Hundreds of Florida Police Departments Participate in a Statewide Facial Recognition Program

The city of Boca Raton is letting its police force participate in a statewide facial recognition program, joining hundreds of communities in Florida employing the controversial crime-fighting technology.

The City Council has unanimously approved the partnership with the Pinellas County Sheriff’s Office, which, according to data from the FBI, maintains a database that draws from over 38 million photos of driver’s license photos, mugshots and images taken by or provided to law enforcement from security footage.

Most major law enforcement agencies in South Florida currently use facial recognition technology. “Essentially, this system is a face or biometric comparison tool used to assist in obtaining investigative leads by identifying persons of interest to law enforcement,” according to a city memo, which added it wouldn’t cost the city any money to participate.

The use of facial recognition technology has drawn scrutiny from civil liberties advocates and constitutional law experts, who have long warned about the privacy concerns, as well as the potential for mistaken identities and abuse of the technology.

The partnership was set to take effect in June. Boca Raton police say they first are reviewing their agency’s policy on use of facial recognition technology, noting how there are limitations to how the program is used. That policy must be finalized and submitted to the Pinellas County Sheriff’s Office within 90 days, under the terms of the partnership.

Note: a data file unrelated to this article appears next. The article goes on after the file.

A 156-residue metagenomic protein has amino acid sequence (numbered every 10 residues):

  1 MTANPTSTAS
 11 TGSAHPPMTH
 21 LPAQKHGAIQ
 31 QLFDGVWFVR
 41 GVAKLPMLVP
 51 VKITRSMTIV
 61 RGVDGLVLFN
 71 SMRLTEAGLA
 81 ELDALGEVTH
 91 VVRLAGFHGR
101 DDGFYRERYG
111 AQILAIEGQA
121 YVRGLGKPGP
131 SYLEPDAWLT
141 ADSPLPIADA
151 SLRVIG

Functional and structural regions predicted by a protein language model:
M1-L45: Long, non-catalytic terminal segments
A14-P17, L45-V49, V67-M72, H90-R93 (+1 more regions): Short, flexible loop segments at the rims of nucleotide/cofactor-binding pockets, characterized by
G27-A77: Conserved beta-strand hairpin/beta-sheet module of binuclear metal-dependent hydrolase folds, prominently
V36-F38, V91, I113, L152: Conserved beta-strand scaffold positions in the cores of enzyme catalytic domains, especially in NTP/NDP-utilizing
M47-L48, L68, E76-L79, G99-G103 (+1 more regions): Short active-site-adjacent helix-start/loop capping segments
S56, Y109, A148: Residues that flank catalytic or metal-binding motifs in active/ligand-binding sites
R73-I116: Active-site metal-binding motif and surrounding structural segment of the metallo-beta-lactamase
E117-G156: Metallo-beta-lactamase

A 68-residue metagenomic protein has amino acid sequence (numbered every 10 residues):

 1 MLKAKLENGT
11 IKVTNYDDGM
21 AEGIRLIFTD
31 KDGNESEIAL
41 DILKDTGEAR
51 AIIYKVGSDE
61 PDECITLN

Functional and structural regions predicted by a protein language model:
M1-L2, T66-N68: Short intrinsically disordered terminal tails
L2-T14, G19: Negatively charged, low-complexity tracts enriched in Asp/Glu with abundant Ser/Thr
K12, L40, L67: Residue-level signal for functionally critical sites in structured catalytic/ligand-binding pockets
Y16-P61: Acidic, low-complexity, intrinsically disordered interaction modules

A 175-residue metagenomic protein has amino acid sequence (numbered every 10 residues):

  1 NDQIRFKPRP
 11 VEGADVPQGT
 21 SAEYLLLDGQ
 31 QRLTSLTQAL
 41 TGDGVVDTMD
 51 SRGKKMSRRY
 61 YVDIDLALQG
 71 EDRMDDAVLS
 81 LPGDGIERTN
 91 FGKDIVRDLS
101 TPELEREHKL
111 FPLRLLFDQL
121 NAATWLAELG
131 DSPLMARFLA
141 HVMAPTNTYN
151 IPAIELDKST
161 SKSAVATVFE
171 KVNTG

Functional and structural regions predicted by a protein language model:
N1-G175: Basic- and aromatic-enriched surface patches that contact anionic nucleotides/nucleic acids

“A new user agreement is in the process of being executed with Pinellas County,” according to a statement from the police department. “In light of this we are reviewing our policy.”

Boca Raton Police’s current policy for using facial recognition technology — which was last updated in September of 2020 — says, in part, that it’s not a real-time surveillance system. It says that the images in the database are “strictly” obtained from jail booking photos and driver’s license photos, and also that an identification through facial recognition requires additional investigation.

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